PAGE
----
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Don't Miss El Topo & Holy Mountain on 35mm Film!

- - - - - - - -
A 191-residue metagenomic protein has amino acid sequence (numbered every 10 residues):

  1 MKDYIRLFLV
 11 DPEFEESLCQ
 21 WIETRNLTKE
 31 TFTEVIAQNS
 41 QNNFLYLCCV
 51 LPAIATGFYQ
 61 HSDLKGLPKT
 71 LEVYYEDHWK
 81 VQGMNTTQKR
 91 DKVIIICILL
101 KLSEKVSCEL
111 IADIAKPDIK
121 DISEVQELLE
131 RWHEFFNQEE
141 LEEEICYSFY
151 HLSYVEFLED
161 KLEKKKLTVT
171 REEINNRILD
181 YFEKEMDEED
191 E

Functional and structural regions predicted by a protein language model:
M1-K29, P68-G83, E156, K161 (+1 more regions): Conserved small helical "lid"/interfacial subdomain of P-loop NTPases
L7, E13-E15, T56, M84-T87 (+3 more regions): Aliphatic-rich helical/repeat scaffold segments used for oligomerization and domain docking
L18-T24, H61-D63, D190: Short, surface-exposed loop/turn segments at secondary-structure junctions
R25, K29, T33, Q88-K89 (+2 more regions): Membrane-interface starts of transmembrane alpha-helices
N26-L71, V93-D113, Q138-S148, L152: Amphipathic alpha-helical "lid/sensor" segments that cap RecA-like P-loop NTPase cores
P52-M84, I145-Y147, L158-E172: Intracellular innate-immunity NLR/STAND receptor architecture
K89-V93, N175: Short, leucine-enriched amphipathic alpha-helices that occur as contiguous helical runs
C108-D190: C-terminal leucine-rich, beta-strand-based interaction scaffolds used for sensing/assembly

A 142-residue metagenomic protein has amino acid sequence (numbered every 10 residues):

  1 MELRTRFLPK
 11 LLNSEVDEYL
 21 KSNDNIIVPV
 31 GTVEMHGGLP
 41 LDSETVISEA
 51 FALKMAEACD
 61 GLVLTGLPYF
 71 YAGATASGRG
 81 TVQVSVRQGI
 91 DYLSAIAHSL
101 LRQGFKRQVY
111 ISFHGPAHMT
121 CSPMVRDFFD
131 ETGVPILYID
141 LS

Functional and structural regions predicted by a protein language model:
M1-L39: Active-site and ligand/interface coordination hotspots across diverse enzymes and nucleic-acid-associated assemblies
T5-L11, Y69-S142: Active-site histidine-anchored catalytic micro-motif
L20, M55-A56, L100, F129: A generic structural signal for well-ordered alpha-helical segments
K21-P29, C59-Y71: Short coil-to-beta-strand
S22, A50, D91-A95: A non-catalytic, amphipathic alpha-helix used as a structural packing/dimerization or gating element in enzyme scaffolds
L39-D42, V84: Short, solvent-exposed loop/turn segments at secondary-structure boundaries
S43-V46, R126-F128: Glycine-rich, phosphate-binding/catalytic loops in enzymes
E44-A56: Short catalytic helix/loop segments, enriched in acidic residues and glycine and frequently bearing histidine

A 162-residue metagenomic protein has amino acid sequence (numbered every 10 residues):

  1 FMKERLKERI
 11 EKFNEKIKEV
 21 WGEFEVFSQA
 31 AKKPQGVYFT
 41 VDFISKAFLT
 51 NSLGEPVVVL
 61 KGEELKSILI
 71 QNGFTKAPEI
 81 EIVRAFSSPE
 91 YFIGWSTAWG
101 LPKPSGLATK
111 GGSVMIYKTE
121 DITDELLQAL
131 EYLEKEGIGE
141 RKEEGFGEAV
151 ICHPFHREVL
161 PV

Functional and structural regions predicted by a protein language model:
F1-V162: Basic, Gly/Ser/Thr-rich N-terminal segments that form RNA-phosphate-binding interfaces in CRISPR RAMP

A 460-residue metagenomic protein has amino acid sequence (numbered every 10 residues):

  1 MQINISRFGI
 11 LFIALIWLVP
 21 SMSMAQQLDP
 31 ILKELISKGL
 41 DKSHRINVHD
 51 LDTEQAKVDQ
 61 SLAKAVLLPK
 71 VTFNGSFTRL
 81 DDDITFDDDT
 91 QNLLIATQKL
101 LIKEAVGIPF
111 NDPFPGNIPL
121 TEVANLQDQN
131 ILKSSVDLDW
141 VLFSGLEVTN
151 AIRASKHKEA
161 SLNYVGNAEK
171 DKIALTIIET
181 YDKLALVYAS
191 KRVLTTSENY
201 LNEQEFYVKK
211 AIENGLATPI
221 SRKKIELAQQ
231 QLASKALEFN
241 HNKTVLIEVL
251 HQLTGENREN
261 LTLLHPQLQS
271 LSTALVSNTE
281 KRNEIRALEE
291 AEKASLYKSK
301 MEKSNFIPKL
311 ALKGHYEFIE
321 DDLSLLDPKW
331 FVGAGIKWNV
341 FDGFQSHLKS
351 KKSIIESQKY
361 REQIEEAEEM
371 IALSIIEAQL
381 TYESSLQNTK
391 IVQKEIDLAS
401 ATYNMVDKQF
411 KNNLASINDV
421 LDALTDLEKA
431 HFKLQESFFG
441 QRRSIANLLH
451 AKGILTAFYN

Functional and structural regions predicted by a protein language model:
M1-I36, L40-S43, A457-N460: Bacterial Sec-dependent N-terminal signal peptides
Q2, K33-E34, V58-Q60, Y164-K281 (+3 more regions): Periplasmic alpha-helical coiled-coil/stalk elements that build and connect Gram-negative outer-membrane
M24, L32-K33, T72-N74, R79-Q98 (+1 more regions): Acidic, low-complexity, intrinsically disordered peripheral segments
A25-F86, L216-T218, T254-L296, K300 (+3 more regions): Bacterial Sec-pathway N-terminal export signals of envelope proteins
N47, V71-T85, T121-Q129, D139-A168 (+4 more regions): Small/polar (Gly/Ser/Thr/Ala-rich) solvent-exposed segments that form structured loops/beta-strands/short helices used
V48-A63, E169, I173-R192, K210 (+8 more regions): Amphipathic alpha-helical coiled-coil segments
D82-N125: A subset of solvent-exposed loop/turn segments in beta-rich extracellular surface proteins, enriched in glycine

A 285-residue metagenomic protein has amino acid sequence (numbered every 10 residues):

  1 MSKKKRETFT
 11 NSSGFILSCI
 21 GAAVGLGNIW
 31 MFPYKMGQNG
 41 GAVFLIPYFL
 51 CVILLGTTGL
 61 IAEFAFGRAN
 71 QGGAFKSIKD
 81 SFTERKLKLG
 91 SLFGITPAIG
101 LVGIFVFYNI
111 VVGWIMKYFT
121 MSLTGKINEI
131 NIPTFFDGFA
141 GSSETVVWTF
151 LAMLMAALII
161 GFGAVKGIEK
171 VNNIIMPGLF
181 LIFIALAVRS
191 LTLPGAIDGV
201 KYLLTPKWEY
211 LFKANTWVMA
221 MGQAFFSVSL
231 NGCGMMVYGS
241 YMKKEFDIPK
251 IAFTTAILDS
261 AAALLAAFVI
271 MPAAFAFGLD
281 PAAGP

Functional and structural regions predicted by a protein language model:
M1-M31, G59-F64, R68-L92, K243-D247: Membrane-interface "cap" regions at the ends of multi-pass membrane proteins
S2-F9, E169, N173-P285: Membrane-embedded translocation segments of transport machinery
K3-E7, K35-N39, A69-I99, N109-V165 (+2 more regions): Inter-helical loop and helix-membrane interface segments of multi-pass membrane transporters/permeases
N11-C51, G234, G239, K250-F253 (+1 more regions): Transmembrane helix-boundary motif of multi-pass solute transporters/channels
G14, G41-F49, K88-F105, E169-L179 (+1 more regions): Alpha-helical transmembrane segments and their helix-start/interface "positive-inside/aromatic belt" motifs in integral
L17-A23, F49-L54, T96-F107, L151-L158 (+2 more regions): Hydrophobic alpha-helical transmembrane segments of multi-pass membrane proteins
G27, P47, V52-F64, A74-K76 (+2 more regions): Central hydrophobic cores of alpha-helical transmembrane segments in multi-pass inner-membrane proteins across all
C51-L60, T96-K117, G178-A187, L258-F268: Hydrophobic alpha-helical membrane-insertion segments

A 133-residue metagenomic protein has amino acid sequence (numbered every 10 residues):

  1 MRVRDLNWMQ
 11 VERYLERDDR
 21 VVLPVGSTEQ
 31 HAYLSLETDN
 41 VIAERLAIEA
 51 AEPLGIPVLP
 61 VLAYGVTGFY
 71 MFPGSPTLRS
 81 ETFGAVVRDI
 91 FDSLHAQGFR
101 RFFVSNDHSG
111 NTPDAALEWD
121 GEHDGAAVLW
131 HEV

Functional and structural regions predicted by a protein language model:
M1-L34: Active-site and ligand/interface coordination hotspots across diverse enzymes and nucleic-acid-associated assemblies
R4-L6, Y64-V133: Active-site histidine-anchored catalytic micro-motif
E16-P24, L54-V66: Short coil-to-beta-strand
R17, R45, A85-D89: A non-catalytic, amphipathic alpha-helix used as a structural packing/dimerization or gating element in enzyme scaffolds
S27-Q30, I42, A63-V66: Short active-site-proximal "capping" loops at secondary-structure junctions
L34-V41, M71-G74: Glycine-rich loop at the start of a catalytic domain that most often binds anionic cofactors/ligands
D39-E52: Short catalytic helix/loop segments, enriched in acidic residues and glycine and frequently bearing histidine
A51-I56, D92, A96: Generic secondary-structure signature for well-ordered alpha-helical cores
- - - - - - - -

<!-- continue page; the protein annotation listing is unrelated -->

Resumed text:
When I first got into "cult" film (or whatever you want to call it) as a teenager, armed with a 28.8k dial-up modem and the newly released Windows 95, I'd scour the internet for information on what to seek out next. My options were somewhat limited in my neighborhood of Candler Park/Little 5 Points in Atlanta, but the "Cult" sections of the handful of video stores I frequented certainly had enough to keep me busy through most of high school. Any young people growing up with Scarecrow as a resource, you have no idea how lucky you are. In any case, I dove into the works of John Waters, George Romero, Sam Raimi, David Lynch, and others... all directors who I would barely consider "cult" now, but whose early movies were always filed that way. Many websites, however, discussed this Mexican director whose work was apparently so singular, so surreal, and (due to a nasty rights dispute) so hard to find, that he had attained legendary status. His name was Alejandro Jodorowsky, and his output was a small, but highly revered group of films, the two receiving the most praise being El Topo and Holy Mountain. Unfortunately, like most of America, I had no way of seeing these films (outside, of course, spending way too much on the internet for a bootleg). Since then, of course, I've seen both on import DVDs with optical fogging of the (copious amounts of) full-frontal male nudity, and sub-par transfers. While perhaps they are overly notorious due to their scarcity, they certainly are movies that should be seen by anyone interested in, oh I don't know, art film, psychadelic film, outsider art, surrealism, Eastern philosophy, the history of midnight movies, etc. You may not like it, and it may all be bullshit, but they certainly beg to be seen. Now finally, after decades spent in litigious limbo, the films are free to be shown again with absolute integrity. For three more nights you can catch, in beautiful 35mm, a brand new print of El Topo playing at the Grand Illusion (right here in the wonderfully sketchy heart of the U-District). I saw it the other night, and it looks wonderful. The Holy Mountain, my preferred of the two for its sheer gonzo production design and far-out visual playfulness, begins this Friday, February 9th. A super-hot DVD set containing 5 movies and 2 soundtracks will be released this May by Anchor Bay (the people who brought you 20 different editions of the Evil Dead movies!). Don't miss your opportunity to catch these films on the big(ish) screen with the resolution only 35mm FILM can offer, and with the shared experience that only seeing a film in the dark with a bunch of strangers can give.

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